The Weight of Truth

May 1, 2012
By
To fully understand my story, you would first have to know just a few things about me. First of all, I have been graced with several good qualities; a brilliant sense of humor, devilish good looks, and the power to wiggle my ears. Sadly, lying is not one of my amazing talents. It may be hard to tell just by looking at me, but I actually am capable of smiling. And when I lie, that smile will not leave my face. Now, the smile could be easy enough to hide; whenever I contract one at school, I only have to prop my head up with my hand covering my mouth. But just a smile was apparently not enough to curse me with. No, my skin gets hot, and I always imagine that it turns bright red. Of course, this may all be my imagination. It seems like nobody ever picks up on my lies. But that could be that they never expect a robot to be able to lie.

Another problem could also be that I do not have any practice. Not that my mother would attest to that. For some reason, she seems fixated on the fact that as a teenager who occasionally gets upset with playing 20 Questions every day will try to lie about everything. A typical afternoon when I am lounging around would go a bit like this:

“Did you do all of your homework?”

“Yes ma’am.”

“Are you absolutely sure?”

“Yes, I did all of it that’s due tomorrow.”

“You’d better. I’m taking away that computer if you miss an assignment.”

After all of that preposition, you probably wonder what amazing story I have in store for you. Well, I shall not keep you waiting any longer. What happened w- Actually, there is another thing you should probably know. I run track and cross country. But if you wonder how good I am, think this way. If there was a race between me and a sloth, I might put my money on the sloth. Suicidal tendencies aside, on to the story. A few friends and I (for the safety of everyone involved, they shall remain nameless) had an easy track practice one day. Naturally, we invented something to help us pass the time more quickly. That something happened to be a genius of engineering, the Eighth Wonder of the World, a device that Edison could have only dreamed of and envied- a pen reassembled into a bow. For our arrows, we used the inner parts of a few random pens.

What we did with it should be obvious; we did what any halfway civilized group has done with a new toy. We took turns shooting each other. Well, to be honest, I did not personally fire it. At least, not at the beginning, when everyone else was having fun with it. Most of us lost it for a little while, as the creator decided that he was hungry just after we started running, and left to find a sandwich. We inevitably met up with him again, and this time I tried my hand at shooting the tool. A few misfires later, I got it to work. But some part of me thought that the best place to launch it would be straight up into the air. For my first trick, I made the better of two arrows disappear. For all I know, it may be in orbit to this day. So I did what any two year old would have known to do- I immediately dropped it on the ground. It was only then that I turned around to look at the person who had trusted me with the most amazing thing any of us had seen in the past half an hour. The best way to describe his face would be if he had just seen a litter of puppies die. He asked who had lost it, so I had a choice to make. But how could I- the responsible, dependable, truthful William- possibly admit to having carelessly lost something in less than ten seconds? So I threw the nearest person under the bus.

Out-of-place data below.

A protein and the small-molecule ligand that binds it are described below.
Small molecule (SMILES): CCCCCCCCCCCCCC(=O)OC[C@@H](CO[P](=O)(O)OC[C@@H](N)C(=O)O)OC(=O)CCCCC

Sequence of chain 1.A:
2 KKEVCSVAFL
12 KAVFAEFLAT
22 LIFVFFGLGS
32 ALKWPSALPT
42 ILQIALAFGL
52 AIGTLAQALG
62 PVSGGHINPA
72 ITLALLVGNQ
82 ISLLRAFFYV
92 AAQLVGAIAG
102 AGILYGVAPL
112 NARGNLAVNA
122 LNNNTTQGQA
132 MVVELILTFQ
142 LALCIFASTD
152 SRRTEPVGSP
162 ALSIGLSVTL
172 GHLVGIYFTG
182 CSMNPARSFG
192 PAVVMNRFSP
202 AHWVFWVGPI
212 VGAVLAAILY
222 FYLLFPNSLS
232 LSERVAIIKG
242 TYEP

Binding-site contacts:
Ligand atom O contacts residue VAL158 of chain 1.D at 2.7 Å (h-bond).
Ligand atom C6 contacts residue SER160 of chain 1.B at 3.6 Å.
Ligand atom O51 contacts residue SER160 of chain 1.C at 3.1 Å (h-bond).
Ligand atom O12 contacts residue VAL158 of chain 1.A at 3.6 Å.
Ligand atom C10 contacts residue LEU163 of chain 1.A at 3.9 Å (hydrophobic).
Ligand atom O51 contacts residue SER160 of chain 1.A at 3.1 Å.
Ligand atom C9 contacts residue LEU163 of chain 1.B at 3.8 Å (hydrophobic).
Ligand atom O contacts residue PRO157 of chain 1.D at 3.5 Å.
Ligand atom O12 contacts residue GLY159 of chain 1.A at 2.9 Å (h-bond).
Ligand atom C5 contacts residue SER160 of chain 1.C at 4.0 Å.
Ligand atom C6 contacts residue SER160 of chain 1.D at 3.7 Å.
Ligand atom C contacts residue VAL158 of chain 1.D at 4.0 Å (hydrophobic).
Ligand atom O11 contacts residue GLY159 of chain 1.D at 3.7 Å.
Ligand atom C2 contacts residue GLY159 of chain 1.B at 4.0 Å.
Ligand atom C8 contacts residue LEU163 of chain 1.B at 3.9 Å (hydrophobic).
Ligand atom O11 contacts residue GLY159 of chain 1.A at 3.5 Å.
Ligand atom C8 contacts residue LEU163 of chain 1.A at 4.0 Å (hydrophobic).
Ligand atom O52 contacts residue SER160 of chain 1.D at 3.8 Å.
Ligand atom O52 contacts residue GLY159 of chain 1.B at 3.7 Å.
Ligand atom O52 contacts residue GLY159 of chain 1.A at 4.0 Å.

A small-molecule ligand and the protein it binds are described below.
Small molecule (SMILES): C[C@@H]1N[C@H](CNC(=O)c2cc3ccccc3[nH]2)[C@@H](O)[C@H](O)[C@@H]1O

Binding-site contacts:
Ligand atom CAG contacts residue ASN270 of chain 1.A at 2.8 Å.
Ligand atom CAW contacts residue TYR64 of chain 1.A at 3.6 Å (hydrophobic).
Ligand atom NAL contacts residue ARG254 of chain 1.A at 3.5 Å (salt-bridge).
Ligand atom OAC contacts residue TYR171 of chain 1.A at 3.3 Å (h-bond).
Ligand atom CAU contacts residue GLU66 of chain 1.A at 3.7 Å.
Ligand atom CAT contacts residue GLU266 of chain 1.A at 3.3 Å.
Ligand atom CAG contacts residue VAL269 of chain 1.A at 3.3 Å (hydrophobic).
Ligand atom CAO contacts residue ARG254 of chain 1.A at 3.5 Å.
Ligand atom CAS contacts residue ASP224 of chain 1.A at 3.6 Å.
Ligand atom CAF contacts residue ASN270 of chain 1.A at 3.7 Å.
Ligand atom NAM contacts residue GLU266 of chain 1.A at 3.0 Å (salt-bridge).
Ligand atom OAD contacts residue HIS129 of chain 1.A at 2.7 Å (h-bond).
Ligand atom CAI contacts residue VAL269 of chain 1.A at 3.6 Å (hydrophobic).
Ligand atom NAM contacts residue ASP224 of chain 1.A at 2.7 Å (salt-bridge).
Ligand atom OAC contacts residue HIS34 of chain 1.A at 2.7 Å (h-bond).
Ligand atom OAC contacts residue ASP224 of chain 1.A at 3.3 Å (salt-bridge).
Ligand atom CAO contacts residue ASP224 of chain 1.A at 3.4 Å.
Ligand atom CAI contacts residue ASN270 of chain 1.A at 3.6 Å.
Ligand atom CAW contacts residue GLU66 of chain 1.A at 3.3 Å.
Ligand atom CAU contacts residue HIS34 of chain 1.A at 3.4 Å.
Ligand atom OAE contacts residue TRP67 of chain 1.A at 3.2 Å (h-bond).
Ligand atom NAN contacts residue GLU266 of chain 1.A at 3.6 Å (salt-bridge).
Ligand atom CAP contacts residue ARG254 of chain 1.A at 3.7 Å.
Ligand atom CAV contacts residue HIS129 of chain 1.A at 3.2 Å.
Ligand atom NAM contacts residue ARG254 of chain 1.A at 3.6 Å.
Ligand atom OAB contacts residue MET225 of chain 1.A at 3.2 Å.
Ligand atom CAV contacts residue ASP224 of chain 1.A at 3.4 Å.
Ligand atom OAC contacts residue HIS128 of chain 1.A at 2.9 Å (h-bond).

As you may have guessed (unless you somehow missed the entire first page) he believed me. Did I feel bad about throwing an innocent person to the wolf? A little bit. But to be perfectly honest, the power of lying is exhilarating. Who knew that the ability to change information to suit your own needs instead of leaving it up to the audience to interpret for themselves could be so useful? But again, if you read the first page, you know that I am not a good liar. The friend I accused even said that I was smirking. I considered keeping up the charade for at least a few more minutes, but decided against it, and just admitted it. After realizing it was me that had done wrong, nobody cared anymore. After going home, I replaced my usual casual pondering of the meaning of life for the evening with thoughts of that little toy. My life would continue on and probably nobody in my entire life would ever make any mention of that incident to me again. It still seems to be a sad thought. And for a little while, it felt as if I had somehow learned something from that pen. But then I realized that even if this inanimate object had somehow showed me the selective importance of life dictated by society, it had shown me something far greater. That I have absolutely no career as a politician.





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